Turning on the air conditioning to its highest setting can bring sweet relief. But your resulting energy bill? Not so much. What if your home could stay cool all on its own—no electricity required?
That’s the premise of Yi Zheng’s new invention. The associate professor of mechanical and industrial engineering at Northeastern University in Boston has created a sustainable material that can be used to make buildings or other objects able to keep cool without relying on conventional cooling systems.
Zheng envisions this material, dubbed “cooling paper,” covering the roofs of houses, warehouses, and office buildings.
Not only does the light-colored material reflect hot solar rays away from the building, it also sucks heat out of the interior, too—heat that is emitted from electronics, cooking, and human bodies.
Cooling paper is, in fact, made of paper, and the porous microstructure of the natural fibers inside absorbs the indoor warmth and re-emits it away from the building.
Zheng, who studies nanomaterials, got the idea when he looked at a bucket full of used printing paper. He recalls thinking to himself, ‘How could we simply transform that waste material into some functional energy material, composite materials?’
So, with the help of a high-speed blender from his home kitchen, Zheng made a pulp out of paper waste, mixed with the material that makes up Teflon. Then he formed it into water-repelling “cooling paper” that could coat homes. Then, he and his team tested its capacity to keep cool under various temperature and humidity conditions.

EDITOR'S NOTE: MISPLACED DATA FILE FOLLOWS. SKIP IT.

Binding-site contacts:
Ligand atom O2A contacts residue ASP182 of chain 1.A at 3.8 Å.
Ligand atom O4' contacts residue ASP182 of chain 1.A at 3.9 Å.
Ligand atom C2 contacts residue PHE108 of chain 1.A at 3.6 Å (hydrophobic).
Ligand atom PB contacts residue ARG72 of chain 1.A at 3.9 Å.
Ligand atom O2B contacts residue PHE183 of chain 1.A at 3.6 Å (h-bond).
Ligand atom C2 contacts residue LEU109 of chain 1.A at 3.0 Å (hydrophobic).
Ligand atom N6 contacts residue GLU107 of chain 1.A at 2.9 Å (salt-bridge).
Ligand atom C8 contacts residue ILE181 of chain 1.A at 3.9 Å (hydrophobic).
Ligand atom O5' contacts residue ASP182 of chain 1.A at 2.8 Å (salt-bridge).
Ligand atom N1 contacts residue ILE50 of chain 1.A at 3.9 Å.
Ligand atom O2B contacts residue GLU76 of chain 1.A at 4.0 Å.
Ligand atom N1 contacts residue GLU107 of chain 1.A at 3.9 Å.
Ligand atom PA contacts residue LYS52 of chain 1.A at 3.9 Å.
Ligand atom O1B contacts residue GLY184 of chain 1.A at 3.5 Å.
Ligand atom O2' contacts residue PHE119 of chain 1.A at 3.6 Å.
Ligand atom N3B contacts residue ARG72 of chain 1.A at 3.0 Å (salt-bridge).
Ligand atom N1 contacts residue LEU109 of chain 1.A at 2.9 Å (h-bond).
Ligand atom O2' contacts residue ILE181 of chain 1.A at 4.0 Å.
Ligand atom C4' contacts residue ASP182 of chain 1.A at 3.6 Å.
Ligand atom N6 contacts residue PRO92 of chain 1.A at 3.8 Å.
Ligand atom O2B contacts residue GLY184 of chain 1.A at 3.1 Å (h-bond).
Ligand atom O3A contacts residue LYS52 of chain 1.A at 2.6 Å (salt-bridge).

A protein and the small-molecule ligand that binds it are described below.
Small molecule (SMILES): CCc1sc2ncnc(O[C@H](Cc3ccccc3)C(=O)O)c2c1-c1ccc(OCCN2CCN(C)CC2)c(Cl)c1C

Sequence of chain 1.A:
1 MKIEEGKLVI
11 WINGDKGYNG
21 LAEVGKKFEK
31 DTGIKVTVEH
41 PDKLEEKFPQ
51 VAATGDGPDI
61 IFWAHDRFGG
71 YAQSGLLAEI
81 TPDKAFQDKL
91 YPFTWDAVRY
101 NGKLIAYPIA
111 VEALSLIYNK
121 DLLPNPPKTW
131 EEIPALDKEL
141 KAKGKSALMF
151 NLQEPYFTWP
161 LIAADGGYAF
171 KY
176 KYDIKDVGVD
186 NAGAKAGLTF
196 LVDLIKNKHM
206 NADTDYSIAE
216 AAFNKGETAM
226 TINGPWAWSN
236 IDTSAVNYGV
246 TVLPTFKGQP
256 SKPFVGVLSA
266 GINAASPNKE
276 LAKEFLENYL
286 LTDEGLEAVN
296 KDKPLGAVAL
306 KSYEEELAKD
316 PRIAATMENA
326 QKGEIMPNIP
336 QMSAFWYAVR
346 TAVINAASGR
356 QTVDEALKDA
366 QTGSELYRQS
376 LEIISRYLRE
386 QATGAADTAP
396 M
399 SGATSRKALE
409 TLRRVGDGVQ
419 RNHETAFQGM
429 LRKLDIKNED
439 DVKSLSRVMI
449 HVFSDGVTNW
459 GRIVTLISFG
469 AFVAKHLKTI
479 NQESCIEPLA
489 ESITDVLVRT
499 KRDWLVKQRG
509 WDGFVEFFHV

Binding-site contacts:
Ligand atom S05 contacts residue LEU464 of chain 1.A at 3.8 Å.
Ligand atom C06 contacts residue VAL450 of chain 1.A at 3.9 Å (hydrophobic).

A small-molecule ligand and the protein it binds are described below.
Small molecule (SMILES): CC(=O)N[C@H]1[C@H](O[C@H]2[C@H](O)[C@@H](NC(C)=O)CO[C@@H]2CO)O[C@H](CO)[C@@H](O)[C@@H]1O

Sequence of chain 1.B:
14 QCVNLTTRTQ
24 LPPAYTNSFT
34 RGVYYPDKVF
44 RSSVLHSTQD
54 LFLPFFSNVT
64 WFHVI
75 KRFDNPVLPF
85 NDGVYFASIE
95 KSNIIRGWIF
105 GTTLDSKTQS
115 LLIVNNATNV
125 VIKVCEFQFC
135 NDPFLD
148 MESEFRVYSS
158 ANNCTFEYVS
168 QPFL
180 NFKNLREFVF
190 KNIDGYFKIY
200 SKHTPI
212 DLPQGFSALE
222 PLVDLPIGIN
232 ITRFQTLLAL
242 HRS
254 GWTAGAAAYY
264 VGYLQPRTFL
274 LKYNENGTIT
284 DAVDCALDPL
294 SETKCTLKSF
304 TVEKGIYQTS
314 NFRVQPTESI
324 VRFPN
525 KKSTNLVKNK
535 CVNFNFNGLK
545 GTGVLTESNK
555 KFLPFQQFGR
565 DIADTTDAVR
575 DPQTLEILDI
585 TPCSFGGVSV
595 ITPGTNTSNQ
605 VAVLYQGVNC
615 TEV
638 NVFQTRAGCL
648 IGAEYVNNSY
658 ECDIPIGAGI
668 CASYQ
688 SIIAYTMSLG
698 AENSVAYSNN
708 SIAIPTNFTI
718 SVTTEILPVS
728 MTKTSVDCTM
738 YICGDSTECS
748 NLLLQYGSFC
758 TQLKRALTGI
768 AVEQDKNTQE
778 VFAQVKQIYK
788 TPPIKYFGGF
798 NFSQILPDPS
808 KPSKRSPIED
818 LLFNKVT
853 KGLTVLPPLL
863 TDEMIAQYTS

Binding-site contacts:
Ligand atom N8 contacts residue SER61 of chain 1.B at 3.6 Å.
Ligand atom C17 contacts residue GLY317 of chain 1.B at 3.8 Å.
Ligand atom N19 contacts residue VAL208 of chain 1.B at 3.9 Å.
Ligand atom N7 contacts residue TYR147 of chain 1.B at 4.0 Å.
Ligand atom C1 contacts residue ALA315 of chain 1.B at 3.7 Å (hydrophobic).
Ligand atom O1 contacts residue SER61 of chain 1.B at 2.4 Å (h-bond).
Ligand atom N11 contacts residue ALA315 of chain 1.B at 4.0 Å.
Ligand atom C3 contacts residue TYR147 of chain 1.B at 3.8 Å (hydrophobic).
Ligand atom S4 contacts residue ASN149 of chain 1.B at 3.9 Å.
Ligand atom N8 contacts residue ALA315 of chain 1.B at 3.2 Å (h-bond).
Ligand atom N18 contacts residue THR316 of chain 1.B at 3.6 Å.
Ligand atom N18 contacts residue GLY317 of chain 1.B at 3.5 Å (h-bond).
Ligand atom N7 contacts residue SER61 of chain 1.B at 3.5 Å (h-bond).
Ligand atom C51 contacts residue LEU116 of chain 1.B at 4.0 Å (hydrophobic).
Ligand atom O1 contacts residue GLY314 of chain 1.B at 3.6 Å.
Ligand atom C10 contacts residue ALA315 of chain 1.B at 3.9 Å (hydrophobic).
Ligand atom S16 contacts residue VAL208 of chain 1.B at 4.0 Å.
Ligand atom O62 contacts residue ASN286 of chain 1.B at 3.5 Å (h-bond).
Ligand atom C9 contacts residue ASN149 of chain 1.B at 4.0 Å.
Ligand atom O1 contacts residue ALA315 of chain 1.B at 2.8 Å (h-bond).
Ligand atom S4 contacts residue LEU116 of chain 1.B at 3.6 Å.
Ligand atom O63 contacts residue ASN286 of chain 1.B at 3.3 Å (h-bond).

Zheng and his colleagues found that the cooling paper can reduce a room’s temperature by as much as 10 degrees Fahrenheit (6 C). He selected materials that would reduce the cost of deploying the new technology to cool homes.
The cooling paper isn’t just eco-friendly in its ability to reduce your energy footprint. It’s also recyclable. The material can be used, exposed to solar radiation, weather, and varying temperatures, then reduced to a pulp (again) and reformed without losing one iota of its cooling properties. Zheng has tried it. And the recycled cooling paper performed just as well as the original.
“I was surprised when I obtained the same result,” Zheng says. “We thought there would be maybe 10 percent, 20 percent of loss, but no.”
The process for creating and testing the new material was described in a paper published last month in the American Chemical Society journal Applied Materials & Interfaces—and Zheng was awarded a National Science Foundation CAREER Award grant for his research.
Zheng doesn’t just aim to reduce your utility bills through his research. He also hopes that his work will help combat climate change.
“The starting point is to reduce the use of carbon-based materials and also to reduce global warming,” Zheng says.